PUBLISHED:October 09, 2009

On the blogs: Judging women judges

A new paper by Duke Law Professor Mitu Gulati and Research Associate Mirya Holman is generating talk in the blogosphere about the effectiveness of women judges and the ability of social scientists to measure quality in judicial decision-making.

The paper, “Judging Women,” is available for download on SSRN. Co-authored by Stephen Choi of New York University School of Law and Eric Posner of the University of Chicago School of Law, the paper addresses an assertion by Supreme Court Justice Sonia Sotomayor that female judges might be better than male judges, a comment that generated accusations of sexism and bias.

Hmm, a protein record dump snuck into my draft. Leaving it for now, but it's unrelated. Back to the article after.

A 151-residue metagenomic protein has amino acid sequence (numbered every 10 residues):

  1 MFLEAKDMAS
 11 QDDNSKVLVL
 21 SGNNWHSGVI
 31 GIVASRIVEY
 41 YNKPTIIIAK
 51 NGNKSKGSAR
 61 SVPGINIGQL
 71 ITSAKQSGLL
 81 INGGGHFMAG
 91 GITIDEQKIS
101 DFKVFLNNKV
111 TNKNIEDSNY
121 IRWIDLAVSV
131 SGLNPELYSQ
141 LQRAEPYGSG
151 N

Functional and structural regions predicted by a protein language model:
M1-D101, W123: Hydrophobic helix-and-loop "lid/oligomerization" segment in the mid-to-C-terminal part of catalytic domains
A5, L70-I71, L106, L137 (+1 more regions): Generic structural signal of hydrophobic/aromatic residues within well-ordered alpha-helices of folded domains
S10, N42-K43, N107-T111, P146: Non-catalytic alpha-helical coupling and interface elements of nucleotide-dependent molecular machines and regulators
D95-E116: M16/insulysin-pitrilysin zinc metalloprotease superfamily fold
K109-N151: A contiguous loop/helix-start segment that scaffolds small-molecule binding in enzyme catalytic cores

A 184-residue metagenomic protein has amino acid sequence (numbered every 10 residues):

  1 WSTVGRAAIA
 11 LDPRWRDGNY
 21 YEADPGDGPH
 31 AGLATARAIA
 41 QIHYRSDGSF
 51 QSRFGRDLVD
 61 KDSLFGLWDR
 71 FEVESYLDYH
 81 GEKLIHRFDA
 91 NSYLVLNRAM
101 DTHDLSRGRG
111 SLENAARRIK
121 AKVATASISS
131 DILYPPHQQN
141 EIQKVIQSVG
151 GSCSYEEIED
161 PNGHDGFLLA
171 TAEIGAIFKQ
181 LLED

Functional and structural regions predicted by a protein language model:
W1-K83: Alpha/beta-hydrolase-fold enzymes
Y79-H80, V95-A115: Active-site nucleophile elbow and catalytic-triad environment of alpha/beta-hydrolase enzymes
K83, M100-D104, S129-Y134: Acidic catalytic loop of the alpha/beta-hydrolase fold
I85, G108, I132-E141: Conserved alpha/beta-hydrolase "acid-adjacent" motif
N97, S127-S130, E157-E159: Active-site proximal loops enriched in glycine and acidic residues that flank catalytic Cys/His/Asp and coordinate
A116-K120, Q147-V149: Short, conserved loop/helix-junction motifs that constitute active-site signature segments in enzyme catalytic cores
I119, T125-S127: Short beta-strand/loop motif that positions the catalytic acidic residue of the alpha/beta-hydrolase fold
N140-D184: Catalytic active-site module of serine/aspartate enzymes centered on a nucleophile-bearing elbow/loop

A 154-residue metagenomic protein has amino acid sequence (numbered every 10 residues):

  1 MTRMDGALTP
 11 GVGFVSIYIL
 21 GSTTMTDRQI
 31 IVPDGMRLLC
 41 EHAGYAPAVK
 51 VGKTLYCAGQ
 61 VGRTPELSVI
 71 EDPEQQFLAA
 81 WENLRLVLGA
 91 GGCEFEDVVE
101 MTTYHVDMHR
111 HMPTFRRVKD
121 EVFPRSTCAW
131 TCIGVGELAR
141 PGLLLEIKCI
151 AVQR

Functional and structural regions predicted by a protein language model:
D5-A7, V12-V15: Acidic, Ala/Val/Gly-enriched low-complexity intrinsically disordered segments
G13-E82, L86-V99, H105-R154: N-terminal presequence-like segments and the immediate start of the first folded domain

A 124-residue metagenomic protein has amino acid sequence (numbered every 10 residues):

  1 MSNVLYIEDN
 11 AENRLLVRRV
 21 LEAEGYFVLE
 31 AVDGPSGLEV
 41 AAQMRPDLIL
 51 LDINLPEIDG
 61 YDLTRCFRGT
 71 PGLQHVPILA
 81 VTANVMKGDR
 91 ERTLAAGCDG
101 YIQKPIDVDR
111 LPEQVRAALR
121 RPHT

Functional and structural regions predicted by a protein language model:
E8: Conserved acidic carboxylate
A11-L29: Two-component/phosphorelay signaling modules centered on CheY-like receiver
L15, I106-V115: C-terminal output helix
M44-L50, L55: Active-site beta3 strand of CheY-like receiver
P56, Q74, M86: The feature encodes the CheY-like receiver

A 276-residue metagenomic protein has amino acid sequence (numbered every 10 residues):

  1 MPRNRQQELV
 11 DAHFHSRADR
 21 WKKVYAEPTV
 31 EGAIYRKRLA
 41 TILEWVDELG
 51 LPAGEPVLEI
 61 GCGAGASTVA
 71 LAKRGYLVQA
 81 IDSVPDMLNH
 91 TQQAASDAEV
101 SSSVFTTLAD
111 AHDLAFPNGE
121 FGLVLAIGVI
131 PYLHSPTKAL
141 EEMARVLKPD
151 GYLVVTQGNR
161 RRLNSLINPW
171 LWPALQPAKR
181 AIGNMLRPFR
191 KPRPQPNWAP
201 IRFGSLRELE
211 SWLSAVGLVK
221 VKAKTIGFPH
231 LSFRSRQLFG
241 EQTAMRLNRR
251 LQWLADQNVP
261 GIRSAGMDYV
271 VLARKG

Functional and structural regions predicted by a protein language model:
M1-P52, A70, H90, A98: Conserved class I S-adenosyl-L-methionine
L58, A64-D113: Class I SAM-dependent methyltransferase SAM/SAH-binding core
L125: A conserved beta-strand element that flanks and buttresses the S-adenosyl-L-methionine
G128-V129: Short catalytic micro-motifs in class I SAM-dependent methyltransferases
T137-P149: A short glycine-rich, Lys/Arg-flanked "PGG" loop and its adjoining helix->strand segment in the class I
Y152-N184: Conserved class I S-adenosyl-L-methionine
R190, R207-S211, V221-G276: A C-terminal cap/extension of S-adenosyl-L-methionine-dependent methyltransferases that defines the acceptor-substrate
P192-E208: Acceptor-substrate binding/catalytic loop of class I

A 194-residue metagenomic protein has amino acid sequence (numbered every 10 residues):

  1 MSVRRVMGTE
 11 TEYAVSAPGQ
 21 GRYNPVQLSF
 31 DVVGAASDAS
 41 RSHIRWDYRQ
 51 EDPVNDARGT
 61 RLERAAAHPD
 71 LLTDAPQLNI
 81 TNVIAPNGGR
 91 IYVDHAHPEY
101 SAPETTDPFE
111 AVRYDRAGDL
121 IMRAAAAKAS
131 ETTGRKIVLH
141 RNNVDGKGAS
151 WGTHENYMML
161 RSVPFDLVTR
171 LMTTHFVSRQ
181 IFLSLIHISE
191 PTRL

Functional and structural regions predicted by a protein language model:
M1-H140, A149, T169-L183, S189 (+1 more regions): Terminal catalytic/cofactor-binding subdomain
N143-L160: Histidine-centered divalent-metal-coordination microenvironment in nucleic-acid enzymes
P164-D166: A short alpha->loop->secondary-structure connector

Analyzing data from state high court judges, the paper’s authors measure three standards of judicial output ⎯ volume of opinions, number of outside state citations in opinions, and number of opinions that counter those of judges within the same political party ⎯ and find that male and female judges perform at about the same level.

The authors wrote about their findings on Slate, noting that “female judges are less qualified, based on traditional metrics, than male judges” because they “have attended lower-ranked colleges and lower-ranked law schools, they are less likely to have had judicial clerkships (a prestigious job often taken by top law school graduates), and they have less experience in private practice before becoming judges.”

However, the authors found “no statistically significant differences between the decision-making ability of male and female judges in any of our data sets. Female judges are cited just as often as male judges; they write as many opinions; and they are just as likely to dissent, and to dissent from opinions written by judges who belong to their party.”

The paper generated discussion on The Wall Street Journal’s Law Blog, The Faculty Lounge, The Conglomerate, Concurring Opinions, Economix, and TaxProf.